Gov. Mark Dayton said Thursday he will veto the five budget bills he’s so far received from the Legislature but expects face-to-face negotiations with legislative leaders to resume Monday.
His remarks came during a press briefing where he indicated a willingness to continue talks, while accusing Republicans of following a strategy that sets up a “blame game” if the sides are unable to reach an agreement before the legislative session ends May 22.
“That’s part of their tactic,” Dayton said. “They’re going to send me these bills, rather than negotiate them and send me bills that I would be able to sign. They’re sending the bills so they can say ‘See, we completed our work on time.’”
Dayton said Minnesotans want the government to do its job rather than have “their whole summer put in jeopardy” by a potential government shutdown.
The governor said he is currently working on veto letters for the five omnibus bills the Legislature has already passed – agriculture, state government, environment, health and human services and E-12 education – and will deliver those letters Friday morning.
Dayton had said the Legislature must pass all of its budget bills before further negotiations could resume. However, because the Senate has been unable to act the past few days due to the absence of Sen. Carla Nelson (R-Rochester) who is away attending to her ill father, he is prepared to move forward.
The Senate must still vote on five budget bills but, with only a 34-33 majority, Senate Republicans need all members present before taking action on potentially controversial bills.
Budget negotiations stalled Tuesday after the sides exchanged offers but didn’t find common ground. Frustrated by the lack of progress, House and Senate Republicans then began to pass their budget bills, although Dayton had threatened to veto them.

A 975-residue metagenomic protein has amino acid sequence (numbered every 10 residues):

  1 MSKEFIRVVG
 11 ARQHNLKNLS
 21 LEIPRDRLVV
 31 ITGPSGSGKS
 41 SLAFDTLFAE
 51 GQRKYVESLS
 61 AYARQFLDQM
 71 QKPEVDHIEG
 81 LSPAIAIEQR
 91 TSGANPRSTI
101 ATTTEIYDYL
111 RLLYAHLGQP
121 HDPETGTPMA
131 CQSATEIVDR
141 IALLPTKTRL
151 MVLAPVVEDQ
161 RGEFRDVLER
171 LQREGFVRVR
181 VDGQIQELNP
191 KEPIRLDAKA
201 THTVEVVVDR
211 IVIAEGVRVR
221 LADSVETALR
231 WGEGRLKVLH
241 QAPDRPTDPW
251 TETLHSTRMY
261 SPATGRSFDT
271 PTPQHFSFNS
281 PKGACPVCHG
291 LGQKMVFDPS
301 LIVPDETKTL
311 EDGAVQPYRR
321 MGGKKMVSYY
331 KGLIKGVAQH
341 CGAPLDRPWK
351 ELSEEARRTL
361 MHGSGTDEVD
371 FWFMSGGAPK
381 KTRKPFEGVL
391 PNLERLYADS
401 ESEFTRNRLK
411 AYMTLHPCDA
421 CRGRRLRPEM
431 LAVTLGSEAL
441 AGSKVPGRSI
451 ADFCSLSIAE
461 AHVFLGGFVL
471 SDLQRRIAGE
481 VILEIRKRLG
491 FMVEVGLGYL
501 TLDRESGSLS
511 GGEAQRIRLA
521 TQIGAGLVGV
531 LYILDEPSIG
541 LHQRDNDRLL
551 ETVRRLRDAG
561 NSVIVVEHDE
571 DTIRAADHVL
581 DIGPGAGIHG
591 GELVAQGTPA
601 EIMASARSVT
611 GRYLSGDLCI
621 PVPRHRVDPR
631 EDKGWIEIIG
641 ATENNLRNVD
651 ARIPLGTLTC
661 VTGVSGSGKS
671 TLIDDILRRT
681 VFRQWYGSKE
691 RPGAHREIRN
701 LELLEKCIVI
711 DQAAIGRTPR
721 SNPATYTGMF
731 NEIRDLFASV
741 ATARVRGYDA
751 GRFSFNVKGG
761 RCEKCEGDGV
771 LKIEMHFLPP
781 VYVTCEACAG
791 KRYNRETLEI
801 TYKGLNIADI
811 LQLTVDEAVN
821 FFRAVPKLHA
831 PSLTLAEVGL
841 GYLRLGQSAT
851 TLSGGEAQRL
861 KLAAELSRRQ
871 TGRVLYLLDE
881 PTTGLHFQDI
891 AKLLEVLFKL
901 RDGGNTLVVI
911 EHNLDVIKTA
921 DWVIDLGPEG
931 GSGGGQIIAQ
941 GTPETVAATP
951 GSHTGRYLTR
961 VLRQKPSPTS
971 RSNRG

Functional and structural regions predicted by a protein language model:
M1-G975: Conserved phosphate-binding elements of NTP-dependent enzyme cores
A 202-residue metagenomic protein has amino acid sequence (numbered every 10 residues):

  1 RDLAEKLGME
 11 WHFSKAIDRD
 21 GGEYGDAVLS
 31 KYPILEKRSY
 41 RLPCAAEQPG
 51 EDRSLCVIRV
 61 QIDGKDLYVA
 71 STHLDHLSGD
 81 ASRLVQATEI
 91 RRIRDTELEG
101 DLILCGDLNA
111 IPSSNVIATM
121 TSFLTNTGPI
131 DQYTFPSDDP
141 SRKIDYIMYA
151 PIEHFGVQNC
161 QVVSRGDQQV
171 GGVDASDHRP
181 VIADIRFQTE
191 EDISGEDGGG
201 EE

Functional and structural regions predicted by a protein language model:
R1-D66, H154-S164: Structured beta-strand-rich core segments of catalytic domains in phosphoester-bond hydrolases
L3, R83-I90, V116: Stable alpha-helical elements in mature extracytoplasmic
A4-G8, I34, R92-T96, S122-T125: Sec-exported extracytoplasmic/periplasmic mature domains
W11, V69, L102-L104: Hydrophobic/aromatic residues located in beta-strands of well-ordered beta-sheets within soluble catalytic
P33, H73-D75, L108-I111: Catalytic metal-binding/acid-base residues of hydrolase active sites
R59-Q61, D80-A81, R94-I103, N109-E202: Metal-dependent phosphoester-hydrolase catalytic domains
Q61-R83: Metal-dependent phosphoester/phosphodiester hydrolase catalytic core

Dayton said he’d asked Republicans to get specific with their proposed budget cuts, telling them Tuesday to come back prepared to make an offer with specific numbers that detailed where those cuts would be made. “They backed out at that point of the negotiations, and I think that’s one of the reasons,” Dayton said.
The governor said that although he has a good relationship with Senate Majority Leader Paul Gazelka (R-Nisswa) and House Speaker Kurt Daudt (R-Crown), the Republicans are most concerned with the tax and transportation bills and “don’t know” or “care” about the others.
“We’re dealing with a level of absurdity here and a level of irresponsible indifference to the needs of Minnesota,” Dayton said. “And it’s really shocking.”
The governor said there is still “plenty of time” to reach a budget agreement “if we’re going to focus on the budget,” but if the Legislature focuses instead on the more than 600 policy provisions he says are in the bills, “we’ll be here until January.”
'A very successful session?' Or, 'a debacle?' The reviews are mixed in the immediate aftermath of the 2018 session.
Introduced in March 2017 by Rep. Mary Kunesh-Podein (DFL-New Brighton) and Sen. Carolyn Laine (DFL-Columbia Heights), HF2470/SF2259, aims to stop the cycle of opioid misuse and addiction through education.
The conference committee tasked with hammering out the differences that divide the House and Senate on a laundry list of major issues met for the first time Tuesday afternoon.
Republican legislative majority offers mixed reactions to proposed tax system overhauls and DMV fixes.
The latest numbers are a $517 million swing from the November forecast
The state’s latest economic forecast projects a budget deficit of $188 million for the current two-year biennium, and a $586 million deficit for the 2020-21 biennium
The budget process explained — and why it matters